• Anonymous on December 19, 2012 6:57 PM:

    I have not read many of the authors or philosophers described in the previous comments. But the attacks from,I assume well-meaning citizens, on this and other sites leaves me frustrated. To call people reactionary,paranoid, ignorant, etc. because they have different views than yourself on some issues, is truly ignorant in my opinion. Those terms can describe people on both sides of this issue. The loudmouths cannot resist wanting to place people who disagree with them in a certain box. You have been taught to do this by the corrupt politicians of our two party system.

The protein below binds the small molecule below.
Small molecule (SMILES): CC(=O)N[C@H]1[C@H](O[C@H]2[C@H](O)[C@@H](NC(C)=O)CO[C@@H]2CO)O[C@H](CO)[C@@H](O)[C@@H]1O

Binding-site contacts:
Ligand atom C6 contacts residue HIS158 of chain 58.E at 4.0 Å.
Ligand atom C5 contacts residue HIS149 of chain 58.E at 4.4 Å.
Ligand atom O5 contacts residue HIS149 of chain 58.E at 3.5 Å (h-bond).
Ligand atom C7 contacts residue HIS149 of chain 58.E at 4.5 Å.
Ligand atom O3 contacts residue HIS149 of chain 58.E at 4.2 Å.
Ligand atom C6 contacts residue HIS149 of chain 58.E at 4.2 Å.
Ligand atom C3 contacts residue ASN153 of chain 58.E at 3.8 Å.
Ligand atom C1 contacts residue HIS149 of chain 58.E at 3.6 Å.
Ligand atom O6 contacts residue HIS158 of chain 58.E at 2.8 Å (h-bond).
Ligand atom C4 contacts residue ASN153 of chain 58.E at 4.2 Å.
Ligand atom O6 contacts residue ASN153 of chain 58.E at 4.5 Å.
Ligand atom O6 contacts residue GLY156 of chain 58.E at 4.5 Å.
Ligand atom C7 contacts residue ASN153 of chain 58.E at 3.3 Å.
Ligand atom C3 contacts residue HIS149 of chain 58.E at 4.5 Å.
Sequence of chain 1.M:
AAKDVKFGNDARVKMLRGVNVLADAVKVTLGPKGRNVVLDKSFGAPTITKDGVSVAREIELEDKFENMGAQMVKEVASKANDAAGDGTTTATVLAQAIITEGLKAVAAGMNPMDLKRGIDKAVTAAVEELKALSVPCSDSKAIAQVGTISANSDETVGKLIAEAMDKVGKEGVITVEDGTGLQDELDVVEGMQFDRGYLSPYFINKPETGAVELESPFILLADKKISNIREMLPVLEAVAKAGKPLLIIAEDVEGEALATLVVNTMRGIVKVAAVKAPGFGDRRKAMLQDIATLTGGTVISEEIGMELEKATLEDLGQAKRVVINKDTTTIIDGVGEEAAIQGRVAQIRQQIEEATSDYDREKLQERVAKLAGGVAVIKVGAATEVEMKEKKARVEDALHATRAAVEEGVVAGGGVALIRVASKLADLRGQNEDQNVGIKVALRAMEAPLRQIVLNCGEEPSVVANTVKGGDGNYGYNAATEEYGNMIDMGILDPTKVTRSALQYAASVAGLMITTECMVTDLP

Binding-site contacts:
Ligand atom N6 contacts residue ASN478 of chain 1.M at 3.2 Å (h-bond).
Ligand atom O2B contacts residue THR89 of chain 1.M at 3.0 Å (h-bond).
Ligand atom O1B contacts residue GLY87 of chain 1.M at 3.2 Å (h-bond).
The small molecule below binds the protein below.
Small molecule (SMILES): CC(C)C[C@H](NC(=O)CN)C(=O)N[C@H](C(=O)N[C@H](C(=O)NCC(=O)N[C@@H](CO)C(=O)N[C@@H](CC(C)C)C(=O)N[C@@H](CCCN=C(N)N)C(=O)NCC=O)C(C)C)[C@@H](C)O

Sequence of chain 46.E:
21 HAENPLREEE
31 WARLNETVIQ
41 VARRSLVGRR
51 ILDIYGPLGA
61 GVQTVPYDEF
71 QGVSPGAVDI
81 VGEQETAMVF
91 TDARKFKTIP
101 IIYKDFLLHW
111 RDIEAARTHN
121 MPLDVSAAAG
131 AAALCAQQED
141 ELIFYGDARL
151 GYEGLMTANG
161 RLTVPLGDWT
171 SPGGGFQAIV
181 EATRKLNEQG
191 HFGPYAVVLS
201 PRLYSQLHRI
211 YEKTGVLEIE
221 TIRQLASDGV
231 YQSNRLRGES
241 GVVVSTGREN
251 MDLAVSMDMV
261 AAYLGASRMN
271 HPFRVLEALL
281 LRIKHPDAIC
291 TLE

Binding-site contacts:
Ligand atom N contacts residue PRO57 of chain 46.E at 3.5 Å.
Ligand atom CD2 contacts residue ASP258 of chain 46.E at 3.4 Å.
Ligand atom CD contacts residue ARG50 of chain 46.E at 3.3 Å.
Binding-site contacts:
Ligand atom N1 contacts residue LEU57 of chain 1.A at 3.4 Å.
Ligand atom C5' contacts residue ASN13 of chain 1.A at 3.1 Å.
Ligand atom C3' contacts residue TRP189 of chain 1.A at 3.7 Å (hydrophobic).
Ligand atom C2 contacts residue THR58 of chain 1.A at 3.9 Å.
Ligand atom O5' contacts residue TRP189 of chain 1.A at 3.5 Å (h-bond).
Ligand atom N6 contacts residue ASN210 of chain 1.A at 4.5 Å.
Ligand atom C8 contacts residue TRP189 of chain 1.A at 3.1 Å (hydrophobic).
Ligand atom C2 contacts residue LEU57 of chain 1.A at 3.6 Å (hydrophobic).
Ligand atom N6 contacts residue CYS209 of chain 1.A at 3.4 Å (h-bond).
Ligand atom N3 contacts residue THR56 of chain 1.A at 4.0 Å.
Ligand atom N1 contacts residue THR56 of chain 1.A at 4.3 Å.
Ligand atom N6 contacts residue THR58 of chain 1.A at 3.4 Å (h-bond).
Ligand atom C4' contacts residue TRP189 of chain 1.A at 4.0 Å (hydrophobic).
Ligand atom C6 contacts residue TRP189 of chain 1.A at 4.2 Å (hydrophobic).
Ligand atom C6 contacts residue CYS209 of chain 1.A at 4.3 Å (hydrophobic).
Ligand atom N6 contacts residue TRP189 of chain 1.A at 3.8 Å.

There are certainly individuals in this country of approx. 300 million that should not be allowed to drive an automobile,truck,bus, etc. and do; and those,as well, who possess weapons who should not have acccess to them etc.etc.. My child would be just as dead from a drunk driver or a speeding driver with a radar detector on their dash as any mentally ill person with a gun. The fact that their life was lost in an "accident" and not a shooting would not be any comfort to me.